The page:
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An excerpt from www.HouseOfNames.com archives copyright 2000 - 2015

Where did the English Frink family come from? What is the English Frink family crest and coat of arms? When did the Frink family first arrive in the United States? Where did the various branches of the family go? What is the Frink family history?

Frink is a name of Anglo-Saxon origin. It was a name given to a person who was referred to as being free or generous. The surname was originally derived from the Old French franc, which meant "liberal, generous." In this case, the name would have been initially bestowed as a nickname either on someone who was generous or in an ironic way on someone who was stingy. The surname also has origins from the Norman official title, the frank which also means free. To confuse matters more, the surname could have been derived from the Norman personal name "Franc," which was originally an ethnic name for one of Frankish race.

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Before the last few hundred years, the English language had no fast system of spelling rules. For that reason, spelling variations are commonly found in early Anglo-Saxon surnames. Over the years, many variations of the name Frink were recorded, including Frank, Franks, Franke, Frankes, Frenk, Frink and many more.

First found in the Domesday Book where bearers of the name Frink were granted lands in Shropshire, Yorkshire, Norfolk, and Surrey. The name appears with some frequency in various counties between the 11th and 14th centuries; early bearers of the name include Ricardus filius Franke, who was living in London in 1188, and Ricardus Franc, who was listed in the Curia Regis Rolls of Essex in 1201.


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This web page shows only a small excerpt of our Frink research. Another 171 words(12 lines of text) covering the years 1273, 1613, 1664, 1640, 1775, 1624 and 1708 are included under the topic Early Frink History in all our PDF Extended History products.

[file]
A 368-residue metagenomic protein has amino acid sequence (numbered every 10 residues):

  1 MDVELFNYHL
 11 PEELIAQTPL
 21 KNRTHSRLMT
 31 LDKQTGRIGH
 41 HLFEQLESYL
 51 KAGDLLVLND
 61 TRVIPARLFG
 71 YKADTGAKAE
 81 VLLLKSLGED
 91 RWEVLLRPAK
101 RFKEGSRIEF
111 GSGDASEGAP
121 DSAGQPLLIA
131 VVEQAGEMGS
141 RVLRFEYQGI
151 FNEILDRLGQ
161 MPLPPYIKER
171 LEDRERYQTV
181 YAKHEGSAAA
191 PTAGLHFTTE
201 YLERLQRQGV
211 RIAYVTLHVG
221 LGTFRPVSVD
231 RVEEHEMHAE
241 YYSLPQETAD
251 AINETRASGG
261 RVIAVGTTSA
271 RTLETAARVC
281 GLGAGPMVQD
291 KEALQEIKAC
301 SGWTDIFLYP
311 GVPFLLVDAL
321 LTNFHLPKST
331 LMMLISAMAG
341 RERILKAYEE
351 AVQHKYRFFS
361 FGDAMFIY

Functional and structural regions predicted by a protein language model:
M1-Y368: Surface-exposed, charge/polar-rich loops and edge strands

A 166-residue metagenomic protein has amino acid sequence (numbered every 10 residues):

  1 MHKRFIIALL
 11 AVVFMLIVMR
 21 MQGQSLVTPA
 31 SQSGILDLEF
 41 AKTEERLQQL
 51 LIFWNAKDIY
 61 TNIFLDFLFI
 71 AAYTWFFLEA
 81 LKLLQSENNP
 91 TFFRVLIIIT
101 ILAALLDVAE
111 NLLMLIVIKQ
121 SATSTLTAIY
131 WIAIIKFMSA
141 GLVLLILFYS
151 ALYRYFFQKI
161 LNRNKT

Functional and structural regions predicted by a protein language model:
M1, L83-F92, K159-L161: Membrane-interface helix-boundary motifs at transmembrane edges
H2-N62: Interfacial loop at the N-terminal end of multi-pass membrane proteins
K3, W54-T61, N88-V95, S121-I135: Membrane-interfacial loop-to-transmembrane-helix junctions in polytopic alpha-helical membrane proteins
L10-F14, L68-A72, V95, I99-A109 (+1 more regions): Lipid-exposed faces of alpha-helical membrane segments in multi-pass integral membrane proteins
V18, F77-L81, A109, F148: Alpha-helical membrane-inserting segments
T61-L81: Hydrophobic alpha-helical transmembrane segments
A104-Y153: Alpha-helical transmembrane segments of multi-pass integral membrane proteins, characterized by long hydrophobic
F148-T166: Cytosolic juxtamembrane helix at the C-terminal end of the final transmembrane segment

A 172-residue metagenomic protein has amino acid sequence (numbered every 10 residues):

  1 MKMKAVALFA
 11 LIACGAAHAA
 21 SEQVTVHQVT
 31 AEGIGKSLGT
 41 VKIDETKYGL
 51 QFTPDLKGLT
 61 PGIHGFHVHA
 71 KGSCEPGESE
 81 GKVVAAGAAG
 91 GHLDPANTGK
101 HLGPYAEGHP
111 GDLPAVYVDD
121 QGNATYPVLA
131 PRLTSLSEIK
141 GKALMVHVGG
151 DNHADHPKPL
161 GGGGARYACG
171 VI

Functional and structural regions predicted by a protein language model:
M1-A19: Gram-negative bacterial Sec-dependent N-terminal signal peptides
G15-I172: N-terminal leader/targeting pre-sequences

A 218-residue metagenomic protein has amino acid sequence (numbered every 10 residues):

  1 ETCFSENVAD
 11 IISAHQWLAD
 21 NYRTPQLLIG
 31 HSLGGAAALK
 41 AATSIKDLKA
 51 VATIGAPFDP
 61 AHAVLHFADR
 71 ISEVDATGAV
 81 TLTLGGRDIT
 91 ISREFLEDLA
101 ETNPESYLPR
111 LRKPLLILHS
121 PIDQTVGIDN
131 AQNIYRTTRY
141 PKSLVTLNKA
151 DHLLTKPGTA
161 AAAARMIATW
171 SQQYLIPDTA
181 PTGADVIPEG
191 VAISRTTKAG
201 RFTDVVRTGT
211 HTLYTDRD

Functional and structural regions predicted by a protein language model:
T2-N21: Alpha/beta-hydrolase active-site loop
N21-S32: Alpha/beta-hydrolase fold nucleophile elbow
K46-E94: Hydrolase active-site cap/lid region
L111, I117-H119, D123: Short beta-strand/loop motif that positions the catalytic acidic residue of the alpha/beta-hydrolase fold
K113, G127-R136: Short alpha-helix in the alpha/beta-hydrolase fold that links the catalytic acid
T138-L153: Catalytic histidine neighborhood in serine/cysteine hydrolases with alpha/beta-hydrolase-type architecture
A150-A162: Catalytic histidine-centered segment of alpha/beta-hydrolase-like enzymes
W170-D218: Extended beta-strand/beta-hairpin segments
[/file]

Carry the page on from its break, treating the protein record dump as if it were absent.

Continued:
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Another 77 words(6 lines of text) are included under the topic Early Frink Notables in all our PDF Extended History products.

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Some of the Frink family moved to Ireland, but this topic is not covered in this excerpt. Another 47 words(3 lines of text) about their life in Ireland is included in all our PDF Extended History products.

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To escape oppression and starvation at that time, many English families left for the "open frontiers" of the New World with all its perceived opportunities. In droves people migrated to the many British colonies, those in North America in particular, paying high rates for passages in cramped, unsafe ships. Although many of the settlers did not make the long passage alive, those who did see the shores of North America perceived great opportunities before them. Many of the families that came from England went on to make essential contributions to the emerging nations of Canada and the United States. Research into various historical records revealed some of first members of the Frink family emigrate to North America: